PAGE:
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Can’t dance? Says who? On World Dance Day, make dance part of your life

29 April, 2022 18:31:10
Can’t dance? Says who? On World Dance Day, make dance part of your life

When she settled in the USA for good in 1999, dance was not uppermost on Kolkata girl Raili Roy’s mind. The Presidency College (now University) alumnus, now a scholar in Gender Studies and Comparative Women’s History, is also a trained Bharatanatyam dancer, but she could not have foreseen that dance would one day help her promote women’s empowerment. Today, the PhD holder from Ohio State University runs a Facebook group called Let’s Keep Moving Virtually (LKMV), where nearly 90 women of all ages and from diverse backgrounds bond over a shared love of dance and dancing, though not all of them are trained dancers.

And that is the point we wish to make on International Dance Day or World Dance Day, celebrated annually on April 29 ever since the Dance Committee of the International Theatre Institute established it in 1982 to highlight the diversity and talent of dancers all over the world. The date was chosen because it marks the birthday of Jean-Georges Noverre (1727-1810), the creator of modern ballet.

Austrian writer Vicki Baum once said, “There are shortcuts to happiness, and dancing is one of them.” Raili and the members of LKMV would heartily agree. Particularly during the two years of the Covid pandemic, says Raili, with long hours cooped up indoors, it occurred to her that dance could be a medium to express all manner of emotions, as it has always been for her. So she created LKMV, primarily to provide a platform for women who wished to express themselves, but couldn’t owing to a variety of reasons. 

Led by Raili Roy, members of LKMV perform a recital

“Dance has never been just another interest for me. It has been a source of strength, peace, and empowerment. I wanted to share that with other women, irrespective of their level of expertise or backgrounds,” Raili explains. Her group includes women seeking to rekindle the dancing skills of their younger days, or those who still dance whenever they can, or even those who dance simply because they like to. “Your body type doesn’t matter, training doesn’t matter, age doesn’t matter. Just dance as you can, dance for yourself, and the rest will follow,” she says.

A simple Internet search will throw up hundreds of results on the mental health benefits of dancing. A typical result might tell you that dance can increase self-esteem, help you meet new people, improve your mood and attitude, and ease depression and anxiety. All of which Raili and the members of LKMV can vouch for. As she says, “I have made lifelong friends through dance, and I’m now seeing the same happening with members of the group. We even have an example of a mother and her grown up daughter who dance together, creating a special bond and special memories.”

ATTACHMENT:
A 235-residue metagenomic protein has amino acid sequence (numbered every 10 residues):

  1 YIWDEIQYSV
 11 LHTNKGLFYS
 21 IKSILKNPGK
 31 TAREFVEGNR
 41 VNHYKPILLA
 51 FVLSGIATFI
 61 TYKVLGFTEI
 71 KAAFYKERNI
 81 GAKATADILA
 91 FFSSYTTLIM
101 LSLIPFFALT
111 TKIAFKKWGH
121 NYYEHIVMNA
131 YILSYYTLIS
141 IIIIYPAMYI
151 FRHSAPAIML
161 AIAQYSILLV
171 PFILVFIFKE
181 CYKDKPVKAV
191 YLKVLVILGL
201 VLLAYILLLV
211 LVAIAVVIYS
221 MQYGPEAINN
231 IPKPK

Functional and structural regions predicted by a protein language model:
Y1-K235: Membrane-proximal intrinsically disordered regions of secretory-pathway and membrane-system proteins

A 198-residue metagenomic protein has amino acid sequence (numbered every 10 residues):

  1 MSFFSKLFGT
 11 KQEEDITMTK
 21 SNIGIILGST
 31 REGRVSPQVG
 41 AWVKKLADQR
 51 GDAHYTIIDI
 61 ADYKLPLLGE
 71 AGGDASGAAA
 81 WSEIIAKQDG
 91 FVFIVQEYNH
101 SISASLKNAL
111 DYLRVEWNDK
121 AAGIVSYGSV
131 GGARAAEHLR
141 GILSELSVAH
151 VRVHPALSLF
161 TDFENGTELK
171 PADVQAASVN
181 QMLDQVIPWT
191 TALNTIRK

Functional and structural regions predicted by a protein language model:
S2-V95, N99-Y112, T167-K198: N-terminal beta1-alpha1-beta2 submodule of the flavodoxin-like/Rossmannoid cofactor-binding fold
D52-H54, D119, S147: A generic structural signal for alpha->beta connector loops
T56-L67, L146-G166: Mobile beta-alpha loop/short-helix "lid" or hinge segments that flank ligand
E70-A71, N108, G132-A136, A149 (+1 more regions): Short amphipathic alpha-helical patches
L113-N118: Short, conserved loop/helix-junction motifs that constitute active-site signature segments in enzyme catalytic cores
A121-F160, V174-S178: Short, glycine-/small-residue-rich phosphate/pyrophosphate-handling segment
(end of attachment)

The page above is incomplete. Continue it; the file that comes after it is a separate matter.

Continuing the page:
While India is no stranger to globally renowned classical dance exponents, its ancient dance tradition also means that the majority of us have dance in our DNA, in some form or other. While dancing on a public stage would require a certain level of training and skill, nothing stops us from dancing behind closed doors, sharing our joy only with close friends if we are afraid of being judged by a larger audience. 

“I have seen radical transformations in the mental health of many of our members ever since they joined. We are not aiming for a public performance here, but even dancing in front of a mirror in your own room will reinforce your self-love and self-belief,” says Raili.

Raili with daughter Ennika

Her own teenage daughter Ennika, who gravitated toward Bharatnatyam under her mother’s “gentle guidance” as Raili laughingly describes it, is preparing for her ‘arangetram’ in June, remarkable for one so young. In Tamil, the word arangetram literally means ‘ascending the stage’. A momentous occasion in the career of any dancer, it is a solo dance debut – the first time a student performs a full concert on their own. Ennika, whose Bengali heritage has blended seamlessly with her American environs, is training under Guru Sanjeeta Mukherjee.

Not all of us will have the good fortune of being similarly trained. However, that ought not to stop us from expressing ourselves through dance, a gift that anyone can enjoy.

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